Wellington, New Zealand
Mark turned his weekend upside down to show me Wellington. He had already put me up in a luxurious suite – they often have home stay students so are used to having people to stay, and have space, but normally they pay their way – and now I rode along on Saturday afternoon on a family journey to the New Zealand Museum, known as Te Papa.
But on the way Mark realised that I wouldn’t have made it to the Weta Caves, which is where they do the special effects, model making and CGI for Lord of the Rings, among others. New Zealand’s Pixar, perhaps. We went there first. There are three huge models of Cave Trolls outside, and inside is a treasure trove of suits of armour, props from District 9, an Uruk Hai and weapons, the latter festooning the ceiling. We watched the 25 minute video, the secret diary of the founder aged 13 3/4 to now – he’s lucky being a geek is cool enough that he’s allowed that much air time, though it is his film. It’s actually a behind the scenes look at what Weta do, part celebration, part puff piece, but what they do is so entertaining that that’s worth watching.
One of the final pieces shown in the video is a huge Gollum statue. Mark realised as we drove away that I wasn’t flying out from Wellington airport – and that’s where the statue is. So he took us there. I’m learning about how to be a good host as I go, here. The kids were very keen to tell me about the recent earthquake. There are two eagles suspended from the roof of the airport, as is Gollum. There is now only one, and both that and Gollum have some ugly blue suspension cables as well as cables of a different colour, suggesting the blue have been added since the quake. Very cool to see them-the statues. We probably have our own suspension cables in the UK, and I wouldn’t travel specially.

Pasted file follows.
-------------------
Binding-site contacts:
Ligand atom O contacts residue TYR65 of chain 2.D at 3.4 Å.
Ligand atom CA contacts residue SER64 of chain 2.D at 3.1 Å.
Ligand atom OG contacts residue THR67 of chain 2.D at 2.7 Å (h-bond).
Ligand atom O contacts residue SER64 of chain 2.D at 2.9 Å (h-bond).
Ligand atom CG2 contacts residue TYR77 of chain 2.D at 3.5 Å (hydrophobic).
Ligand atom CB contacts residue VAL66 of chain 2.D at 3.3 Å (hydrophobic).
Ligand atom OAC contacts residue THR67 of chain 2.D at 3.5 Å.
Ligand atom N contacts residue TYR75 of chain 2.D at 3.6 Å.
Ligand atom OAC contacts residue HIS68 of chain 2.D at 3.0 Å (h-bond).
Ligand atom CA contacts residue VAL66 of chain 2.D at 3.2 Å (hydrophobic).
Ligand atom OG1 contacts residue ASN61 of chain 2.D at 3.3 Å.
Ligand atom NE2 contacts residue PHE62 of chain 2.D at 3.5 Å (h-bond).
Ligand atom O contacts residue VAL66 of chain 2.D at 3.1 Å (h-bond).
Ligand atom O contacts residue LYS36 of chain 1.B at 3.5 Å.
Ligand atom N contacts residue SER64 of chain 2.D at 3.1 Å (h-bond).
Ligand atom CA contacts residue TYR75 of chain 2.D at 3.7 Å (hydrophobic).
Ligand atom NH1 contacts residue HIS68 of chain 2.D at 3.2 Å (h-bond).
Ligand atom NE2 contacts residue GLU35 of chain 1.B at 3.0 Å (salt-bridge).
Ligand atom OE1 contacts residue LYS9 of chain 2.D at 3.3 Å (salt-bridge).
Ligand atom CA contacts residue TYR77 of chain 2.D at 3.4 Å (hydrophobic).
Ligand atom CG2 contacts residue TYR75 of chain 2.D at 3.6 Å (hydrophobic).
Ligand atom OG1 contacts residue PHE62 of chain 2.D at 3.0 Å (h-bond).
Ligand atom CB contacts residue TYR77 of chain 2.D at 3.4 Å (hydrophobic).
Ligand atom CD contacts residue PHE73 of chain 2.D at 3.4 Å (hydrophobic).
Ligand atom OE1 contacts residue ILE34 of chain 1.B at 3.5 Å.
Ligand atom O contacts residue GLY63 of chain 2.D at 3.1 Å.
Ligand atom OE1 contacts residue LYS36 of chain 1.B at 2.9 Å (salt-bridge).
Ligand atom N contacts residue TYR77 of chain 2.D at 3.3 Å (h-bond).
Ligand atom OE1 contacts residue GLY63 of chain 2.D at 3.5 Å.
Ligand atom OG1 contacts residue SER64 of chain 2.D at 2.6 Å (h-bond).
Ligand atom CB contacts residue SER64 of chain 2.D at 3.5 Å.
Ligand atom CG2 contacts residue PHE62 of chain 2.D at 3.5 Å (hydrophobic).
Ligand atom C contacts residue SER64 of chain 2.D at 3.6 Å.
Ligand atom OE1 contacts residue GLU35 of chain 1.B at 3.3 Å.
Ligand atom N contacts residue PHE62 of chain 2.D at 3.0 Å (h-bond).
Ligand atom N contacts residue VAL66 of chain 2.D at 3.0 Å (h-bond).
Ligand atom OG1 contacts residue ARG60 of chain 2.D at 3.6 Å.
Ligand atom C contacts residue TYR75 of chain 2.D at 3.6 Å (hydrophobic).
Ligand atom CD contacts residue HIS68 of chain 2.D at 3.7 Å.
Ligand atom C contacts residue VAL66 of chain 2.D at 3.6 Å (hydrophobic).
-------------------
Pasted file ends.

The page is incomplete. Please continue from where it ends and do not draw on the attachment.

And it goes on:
Finally, I and the younger kids made it to Te Papa. It’s a huge museum, spread over four floors, and best seen in smallish doses so as to take more in. With little ones running round, and more limited time thanks to the tourist trail, we headed straight for the Waitangi treaty exhibit. “Woah! Why are these stakes here?” said Michael, 7. “To keep people like you, out!” joked the tour guide we had just passed. There is a new design of a Maori meeting hut which is stunning, with seats arranged outside – it looked like a wedding venue, though that may be sacrilegious. We lost the kids, accidentally I think, and sat in a New Zealand Glory Years video, which I loved – I’m much more interested in the recent past (1950s onwards) of a new country than the slightly older troubled colonial founding, or the native genesis stories. From there we headed to the ground floor, and the earthquake house. They’d all been through “quite a big shake” recently, but I hadn’t – Jessie (10) helpfully guided me to the screen that was active as the mock up house shook and the news reports played. Michael (7) was worried that I’d find it scary, but I coped – still, it was a bit more dramatic than the ‘someone is messing about on the bunk beneath me!’ feeling I had had when experiencing an earthquake in Japan.
Later that evening we had family night. This is a Sunday night date, but had been moved to Saturday – as I say, turned life upside down. So both sets of in laws were there, along with Mark’s brother and one sister. I’d met the other the night before at a barbecue – they all live near enough to just pop in; the house is a lovely bustle of activity. Marks’ brother had just completed his sixth different New Zealand parkrun, so becoming the second person to get there before me – I’ve met them both. Now I’m only two from the full set myself, I’ll be looking next week to see who else gets there before me, and who might join me on six in two Saturdays time.